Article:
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Integrate your django application with Google Cloud Task from Google Cloud Platform

Project description

Django Cloud Task Queue

Integrate your Django application with Google Cloud Task from Google Cloud Platform. This package provides a simple and easy to use decorator to push tasks to Cloud Task Queue and automatically handle all income task execution requests from Cloud Task. In a single entry point.

At the moment dj-cloud-task only works with HTTP targets such as Cloud Run, Cloud Functions, Compute Engine, ... (in case you are using Google Cloud Platform infrastructure). See the Cloud Task documentation about targets for more here!

Some Features

  • Easily push tasks to Cloud Task using a decorator
  • Automatically route all tasks from a single endpoint
  • Ease scheduling with native python datetime
  • Named task to avoid duplicated
  • Local development support with Redis Queue


Simple dj-cloud-task can be installed with pip:

pip install dj-cloud-task

Or from this repository:

pip install -e git+


These are the officially supported python and packages versions. Other versions will probably work



As stated above, Django Cloud Task is a Django Application. To configure your project you simply need to add cloudtask to your INSTALLED_APPS and configure the CLOUDTASK variable in the file. More details about how to configure the CLOUDTASK variable below.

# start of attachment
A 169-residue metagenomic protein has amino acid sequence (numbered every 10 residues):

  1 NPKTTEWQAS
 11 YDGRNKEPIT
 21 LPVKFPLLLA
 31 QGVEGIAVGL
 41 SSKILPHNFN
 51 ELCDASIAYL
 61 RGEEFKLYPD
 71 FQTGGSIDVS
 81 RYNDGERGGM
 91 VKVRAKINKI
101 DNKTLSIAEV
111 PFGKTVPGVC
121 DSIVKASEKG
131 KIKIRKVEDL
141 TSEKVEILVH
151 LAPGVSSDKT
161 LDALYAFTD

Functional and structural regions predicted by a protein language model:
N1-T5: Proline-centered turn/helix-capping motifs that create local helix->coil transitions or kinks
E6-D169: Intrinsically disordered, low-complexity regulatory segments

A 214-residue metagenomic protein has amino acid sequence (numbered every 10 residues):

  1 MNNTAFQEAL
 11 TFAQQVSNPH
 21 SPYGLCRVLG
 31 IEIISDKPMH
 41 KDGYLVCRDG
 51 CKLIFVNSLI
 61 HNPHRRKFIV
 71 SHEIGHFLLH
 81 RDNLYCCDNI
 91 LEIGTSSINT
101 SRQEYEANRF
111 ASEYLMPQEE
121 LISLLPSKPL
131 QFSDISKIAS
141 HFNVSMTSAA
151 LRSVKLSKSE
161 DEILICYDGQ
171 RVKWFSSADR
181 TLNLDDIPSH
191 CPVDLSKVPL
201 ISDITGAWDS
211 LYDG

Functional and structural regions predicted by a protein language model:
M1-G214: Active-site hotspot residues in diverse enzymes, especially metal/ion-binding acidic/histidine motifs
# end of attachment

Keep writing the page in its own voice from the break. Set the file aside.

In file


CLOUDTASK: dict = {
    'PROJECT': 'project',
    'LOCATION': 'europe-west6',
    'SAE': '',
    'URL': '',
    'QUEUE': 'default',
    'SECRET': 'my-very-secrete-key'

Then, add cloudtask.urls to your URL configuration to route and handle all task execution requests coming from Cloud Task.

In your project.urls:

from django.urls import path, include

urlpatterns: list = [
    path('_tasks/', include('cloudtask.urls'))

Create Tasks

The tasks are simple python functions that could be defined anywhere. But, I suggest you create a file with the name in your django module/app and declare there. To create a task, simply decorate a function with cloudtask.decorators.task. See the example below:

from cloudtask import (

def add(request: CloudTaskRequest, a: int = 5, b: int = 4) -> None:
    print(f'Running task with args {a=} and {b=}')
    print(a + b)

Run Tasks

To send a task to Cloud Task call the task function and then call the delay method inside the returned task instance. This will send a request to Cloud Task to enqueue the task and Cloud Task will request to run it as fast as possible.

from .tasks import add

add(a=10, b=30).delay()
# or use the alias push
add(a=30, b=10).push()

GCP Authentication

This module requires to be authenticated with Google Cloud Platform as a service. The GC Platform provides various ways to authenticate with it. See the GC Platform page about authentication strategies here.


In this session you will see how to configure cloudtask. We have required attributes, optional but required in task declaration and only optional attributes. The required attributes are PROJECT, LOCATION and SAE.

Here the details about all attributes accpeted in CLOUDTASK

Attribute Type Required Description
PROJECT str True Project ID from Google Cloud Platform
LOCATION str True Cloud Task Queue Location
SAE str True Service Account Email
URL str False Default URL
QUEUE srt False Default Queue Name
SECRET str False Secret key to authorize task execution
LOCAL_RQ bool False Use Redis Queue to handle tasks locally
LOCAL_RQ_URL str False Optional Redis connection URL
TESTING bool False Testing Mode

URL attribute

The URL attribute is optional, but if you don't set you will need to explicitly pass as a task decorator argument

from cloudtask import task

@task(queue='emails', url='')
def send_email(request, to: str):